After graduating from the University of Arizona, Tousignant earned an MBA from the University of Southern Maine. He may be reached at

Northland Enterprises ( was founded in 2001. It is a commercial real estate development company that believes highest and best use of properties is good for communities, tenants and investors.


UPDATE: commercial real estate, Portland, Maine

We are in front of the Planning Board tomorrow night, September 20th, a key milestone. We’ve worked with the City of Portland for three years now on the redevelopment of the old Elks building on outer Congress Street. This key gateway to the city — right outside the airport — will host new businesses, generate new tax revenue and help Portland make a good first impression on visitors. It will also keep many jobs here that would otherwise move outside the city. The planning process is almost finished, and construction should start in early 2017. In this video, Josh Benthien updates the taxpayers of Portland.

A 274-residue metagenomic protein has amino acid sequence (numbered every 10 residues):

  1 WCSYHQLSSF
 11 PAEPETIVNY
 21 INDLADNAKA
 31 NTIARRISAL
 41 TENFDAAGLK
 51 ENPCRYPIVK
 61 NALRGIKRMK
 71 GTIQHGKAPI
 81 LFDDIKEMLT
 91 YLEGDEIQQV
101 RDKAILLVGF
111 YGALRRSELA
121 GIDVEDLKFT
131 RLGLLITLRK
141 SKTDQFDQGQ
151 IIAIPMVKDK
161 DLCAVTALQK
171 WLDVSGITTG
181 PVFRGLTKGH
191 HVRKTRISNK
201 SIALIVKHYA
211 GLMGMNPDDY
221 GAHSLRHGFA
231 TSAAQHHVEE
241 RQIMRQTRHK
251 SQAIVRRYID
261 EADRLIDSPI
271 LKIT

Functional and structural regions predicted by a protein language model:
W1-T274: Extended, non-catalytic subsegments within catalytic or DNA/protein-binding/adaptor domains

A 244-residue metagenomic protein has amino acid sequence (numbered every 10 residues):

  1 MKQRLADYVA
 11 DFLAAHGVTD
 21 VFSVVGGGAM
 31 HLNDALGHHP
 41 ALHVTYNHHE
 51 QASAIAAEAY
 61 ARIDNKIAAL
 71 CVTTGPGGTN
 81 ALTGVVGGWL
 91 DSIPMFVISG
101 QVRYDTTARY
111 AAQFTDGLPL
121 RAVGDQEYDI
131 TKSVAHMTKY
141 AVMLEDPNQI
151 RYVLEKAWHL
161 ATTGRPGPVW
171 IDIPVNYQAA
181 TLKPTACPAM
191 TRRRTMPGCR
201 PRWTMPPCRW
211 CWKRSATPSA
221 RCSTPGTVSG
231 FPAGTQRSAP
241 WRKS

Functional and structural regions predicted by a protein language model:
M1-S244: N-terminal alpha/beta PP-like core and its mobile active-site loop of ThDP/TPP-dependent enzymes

Northland working to ease Portland housing crunch

Portland, Maine has a new mayor, and in case you missed it, Mayor Ethan Strimling says he wants to permit 2,000 new housing units within the next 5 years. Wow — ambitious! A big part of the need, according to an excellent series recently published by the Portland Press Herald, is reasonably priced rental units. (See “Welcome to Portland — NO VACANCY.”)

Northland will soon be contributing to the mayor’s effort, in a building we will be re-developing at 443 Congress Street. We’ll be adding about 30 reasonably priced apartments to the city’s housing stock. Reporter Ed Murphy, as part of the Press Herald’s recent series, interviewed Northland partner Josh Benthien:

Developer who experienced housing problem now turning offices into apartments

Story by Edward D. Murphy/ Staff Writer

Josh Benthien knows the difficulty in finding housing in downtown Portland for middle-income earners, a lesson he learned first-hand even before the market overheated in recent years.

Screen Shot 2015-11-23 at 1.13.25 PMBenthien moved from New York City to Portland in 2006 and, after living in Manhattan, he wanted to find a place in a downtown setting. He went apartment-hunting on the peninsula, which turned into a longer and more difficult process than he had anticipated.